I'm stuck in a really stupid question. It seems like the meaning of "centi" is chancing meaning. Because if:

$ r = 5 cm = 5 \cdot 10^{-2} m $

so $c = 10^{-2}$

But say i need to take the cubic root of r:

$r^3 = 125 cm^3$, this is true. But in my head it should be:

$r^3 = (5cm)^3 = 5^3 c^3m^3 = 125\cdot10^{-6} m^3 $

So while the true answer is centi meters^3, the calculation only makes sencse if the answer is in micro meters^3...

Would love your inupt i am going nuts

  • 1
    $\begingroup$ I don't understand your last line. Everything looks fine to me? 125 cm^3 = 125*10^(-6) m^3 as stated correctly. $\endgroup$ – Noldig Feb 21 at 18:27
  • $\begingroup$ Do you understand that if there are $3$ feet in a yard, there are $9$ square feet in a square yard? $\endgroup$ – knzhou Feb 21 at 18:43
  • $\begingroup$ You are getting micro (cubic meters). you are not getting (micrometers) cubed (which would be 10 to the -18). $\endgroup$ – ohwilleke Feb 21 at 18:45
  • $\begingroup$ @Noldig last line is what i think should be right. knzhou thank you, but i understand now that SI prefixing are combining, like what indiaria wrote $\endgroup$ – Pernk Dernets Feb 21 at 18:51
  • $\begingroup$ a centi (cubic meter) is not the same as a cubic (centi meter). $\endgroup$ – ja72 Feb 21 at 21:42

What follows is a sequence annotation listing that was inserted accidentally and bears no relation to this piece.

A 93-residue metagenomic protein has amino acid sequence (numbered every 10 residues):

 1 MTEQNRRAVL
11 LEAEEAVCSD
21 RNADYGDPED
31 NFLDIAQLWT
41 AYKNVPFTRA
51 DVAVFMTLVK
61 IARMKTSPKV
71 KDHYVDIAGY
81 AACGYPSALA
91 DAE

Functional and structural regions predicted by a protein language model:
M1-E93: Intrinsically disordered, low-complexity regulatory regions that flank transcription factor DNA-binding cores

SI prefixes are combining, so when you say $\text{cm}^3$, you're actually saying $(\text{cm})^3 = (10^{-2} \text{m})^3 = 10^{-6} \text{m}^3$, similar to how $\mathrm{d}^2y/\mathrm{d}x^2$ refers to $\mathrm{d}^2y/(\mathrm{d}x)^2$ and not $\mathrm{d}^2y/\mathrm{d}(x^2)$. It might help if you if you think it as a different unit "$\text{cm}$" rather than "$\text{c}\cdot\text{m}$". If in doubt you can always expand and factorize it:

$$ 140 \text{km}^2 = 140\times(10^3 \text{m})^2 = 1.4\times 10^8 \text{m} \\ = 1.4\times 10^{8}\times (10^{6})^2\times(10^{-6}\text{m})^2 \\ = 1.4\times 10^{8+6\times 2}(10^{-6}\text{m})^2 = 1.4\times 10^{20} \text{µm}^2 $$


A cubic micron is $(10^{-6})^3 = 10^{-18}$ cubic meters. Your mistake was saying a micro-cubic-meter was a cubic micrometer (cubic micron).


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